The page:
“We have presented a concept to Chief Secretary Dr Kazim Niaz about inclusive education for special children as well as their rehabilitation,” Dr Mahboobur Rehman, a former head of physiotherapy department at Hayatabad Medical Complex, told this scribe.
He said that a comprehensive plan was also being chalked put in collaboration with social welfare department to help the special children.
“We are also in touch with the education department to implement a plan whereby the children with autism, cerebral palsy and those affected by polio could learn along with normal students in the same classrooms and become useful citizens of the society,” he said.
Physiotherapist says concept of inclusive education presented to chief secretary.
Dr Rehman, who has launched the first inclusive education school in 2016, said that he had shared his experience with chief secretary and informed him that inclusive education made the children with disabilities useful members of society.
“This concept, if applied, can enable the disabled children to be enrolled along with normal students in government as well as private schools,” he said. He added that government could ask the private schools to give admission to specific number of physically challenged children so that they could learn with normal students and participate in learning together.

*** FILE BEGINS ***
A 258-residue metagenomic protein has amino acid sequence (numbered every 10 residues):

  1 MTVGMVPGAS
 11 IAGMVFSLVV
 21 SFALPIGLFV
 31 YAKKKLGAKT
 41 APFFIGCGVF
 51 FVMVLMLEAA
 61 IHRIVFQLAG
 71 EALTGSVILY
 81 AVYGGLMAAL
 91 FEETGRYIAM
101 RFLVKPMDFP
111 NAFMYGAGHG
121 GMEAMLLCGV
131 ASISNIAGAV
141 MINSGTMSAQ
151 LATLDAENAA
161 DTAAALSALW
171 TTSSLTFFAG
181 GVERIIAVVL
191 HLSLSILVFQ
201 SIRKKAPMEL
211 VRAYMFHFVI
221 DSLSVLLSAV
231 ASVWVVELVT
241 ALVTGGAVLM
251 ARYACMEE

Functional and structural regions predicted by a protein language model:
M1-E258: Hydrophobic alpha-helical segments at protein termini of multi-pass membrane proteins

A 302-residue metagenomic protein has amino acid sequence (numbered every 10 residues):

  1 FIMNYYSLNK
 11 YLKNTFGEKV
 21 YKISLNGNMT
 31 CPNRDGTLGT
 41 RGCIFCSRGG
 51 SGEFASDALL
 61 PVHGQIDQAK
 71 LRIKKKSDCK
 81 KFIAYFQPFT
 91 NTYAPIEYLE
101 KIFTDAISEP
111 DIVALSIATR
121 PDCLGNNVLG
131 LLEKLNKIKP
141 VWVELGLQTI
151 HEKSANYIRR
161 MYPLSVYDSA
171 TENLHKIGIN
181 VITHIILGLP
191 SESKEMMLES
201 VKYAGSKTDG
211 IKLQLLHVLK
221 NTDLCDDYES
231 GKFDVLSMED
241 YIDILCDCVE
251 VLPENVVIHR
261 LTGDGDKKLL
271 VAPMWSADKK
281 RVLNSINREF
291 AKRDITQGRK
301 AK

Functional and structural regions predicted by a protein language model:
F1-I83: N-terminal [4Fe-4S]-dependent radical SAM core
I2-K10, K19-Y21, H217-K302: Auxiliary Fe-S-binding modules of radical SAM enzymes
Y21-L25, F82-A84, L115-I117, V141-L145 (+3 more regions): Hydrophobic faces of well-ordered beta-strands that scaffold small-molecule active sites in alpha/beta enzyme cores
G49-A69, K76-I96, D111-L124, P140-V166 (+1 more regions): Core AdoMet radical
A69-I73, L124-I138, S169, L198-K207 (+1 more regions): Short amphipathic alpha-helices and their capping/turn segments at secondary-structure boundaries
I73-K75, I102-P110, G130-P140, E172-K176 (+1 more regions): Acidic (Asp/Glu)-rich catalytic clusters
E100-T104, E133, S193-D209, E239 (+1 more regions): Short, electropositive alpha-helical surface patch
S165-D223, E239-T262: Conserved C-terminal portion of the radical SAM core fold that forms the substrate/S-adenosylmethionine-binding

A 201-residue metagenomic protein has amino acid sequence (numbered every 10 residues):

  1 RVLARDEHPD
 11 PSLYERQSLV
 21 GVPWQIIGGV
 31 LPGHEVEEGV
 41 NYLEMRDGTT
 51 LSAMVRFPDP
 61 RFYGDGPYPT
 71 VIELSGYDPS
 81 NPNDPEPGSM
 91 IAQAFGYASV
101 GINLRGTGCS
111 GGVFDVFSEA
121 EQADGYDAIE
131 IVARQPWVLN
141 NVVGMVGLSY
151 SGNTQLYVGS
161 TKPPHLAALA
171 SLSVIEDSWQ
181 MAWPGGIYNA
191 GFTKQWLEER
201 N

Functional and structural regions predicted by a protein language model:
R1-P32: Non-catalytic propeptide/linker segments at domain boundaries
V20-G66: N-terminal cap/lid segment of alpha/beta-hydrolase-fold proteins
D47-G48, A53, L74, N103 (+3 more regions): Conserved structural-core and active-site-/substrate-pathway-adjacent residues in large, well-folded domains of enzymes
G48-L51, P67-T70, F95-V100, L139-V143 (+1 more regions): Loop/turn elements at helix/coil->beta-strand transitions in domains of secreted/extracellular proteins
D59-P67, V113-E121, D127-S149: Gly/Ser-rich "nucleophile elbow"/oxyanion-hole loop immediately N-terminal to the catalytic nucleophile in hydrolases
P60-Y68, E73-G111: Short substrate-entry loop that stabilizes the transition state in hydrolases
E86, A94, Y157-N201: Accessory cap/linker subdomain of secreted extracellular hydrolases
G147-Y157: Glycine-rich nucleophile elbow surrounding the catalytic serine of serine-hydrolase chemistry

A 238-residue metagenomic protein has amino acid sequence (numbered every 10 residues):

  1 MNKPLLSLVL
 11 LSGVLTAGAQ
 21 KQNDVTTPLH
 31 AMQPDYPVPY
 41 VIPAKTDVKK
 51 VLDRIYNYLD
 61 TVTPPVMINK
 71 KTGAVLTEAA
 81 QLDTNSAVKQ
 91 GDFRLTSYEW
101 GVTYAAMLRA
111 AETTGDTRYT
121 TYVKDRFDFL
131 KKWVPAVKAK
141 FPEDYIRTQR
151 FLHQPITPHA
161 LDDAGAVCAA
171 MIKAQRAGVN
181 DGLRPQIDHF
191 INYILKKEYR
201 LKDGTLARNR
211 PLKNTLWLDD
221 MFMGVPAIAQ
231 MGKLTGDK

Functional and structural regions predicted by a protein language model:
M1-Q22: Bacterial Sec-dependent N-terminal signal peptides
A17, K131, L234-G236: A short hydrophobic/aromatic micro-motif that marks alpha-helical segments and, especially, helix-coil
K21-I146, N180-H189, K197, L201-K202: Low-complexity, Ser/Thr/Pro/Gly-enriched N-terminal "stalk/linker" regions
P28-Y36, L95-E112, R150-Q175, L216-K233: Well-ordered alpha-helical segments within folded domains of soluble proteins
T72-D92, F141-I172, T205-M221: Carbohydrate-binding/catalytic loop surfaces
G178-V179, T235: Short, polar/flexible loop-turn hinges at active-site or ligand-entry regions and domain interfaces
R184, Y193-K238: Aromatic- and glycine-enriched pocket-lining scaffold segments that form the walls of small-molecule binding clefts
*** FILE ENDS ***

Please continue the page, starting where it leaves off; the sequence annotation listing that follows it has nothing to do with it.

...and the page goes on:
Dr Rehman said that the chief secretary also desired to visit Khushal Bagh Public School (KBPS), the first inclusive school in Peshawar. He said that disabled people needed services to improve their life style and reduce their dependency on others for carrying out routine work.
“Our first training is to enable the special children on how to hold pen, change clothes, wear socks and shoes and attend bathrooms,” he said. He added that inclusive education gained worldwide currency where people with disabilities were training on how to drive vehicles through modification to ensure their accessibilities through changing patterns and alternation.
Dr Rehman said that inclusive education could play an important role in educating the people suffering from cerebral palsy and autism besides slow learners and mild physically challenged children.
“The government’s response is highly encouraging towards the implementation of the plan. The country has about 10 per cent people with disabilities who become burden on their families and society only because they do not get education,” he said.
Dr Rehman, who is chairman of Habib Physiotherapy Complex, said that special children required an environment where they could be given exercises, behavioural therapy and psychotherapy sessions prior to putting them with normal students.
“In this system, the students are encouraged and socially included in the normal stream. Social inclusion is possible. They are not prone to inferiority complex. This is a wonderful solution for these children,” he said.
Dr Rehman said that he also informed chief secretary that he in his capacity as provincial coordinator of rehabilitation services in health department had helped the government to start physiotherapy services in 25 district hospitals that were later replicated in former Fata.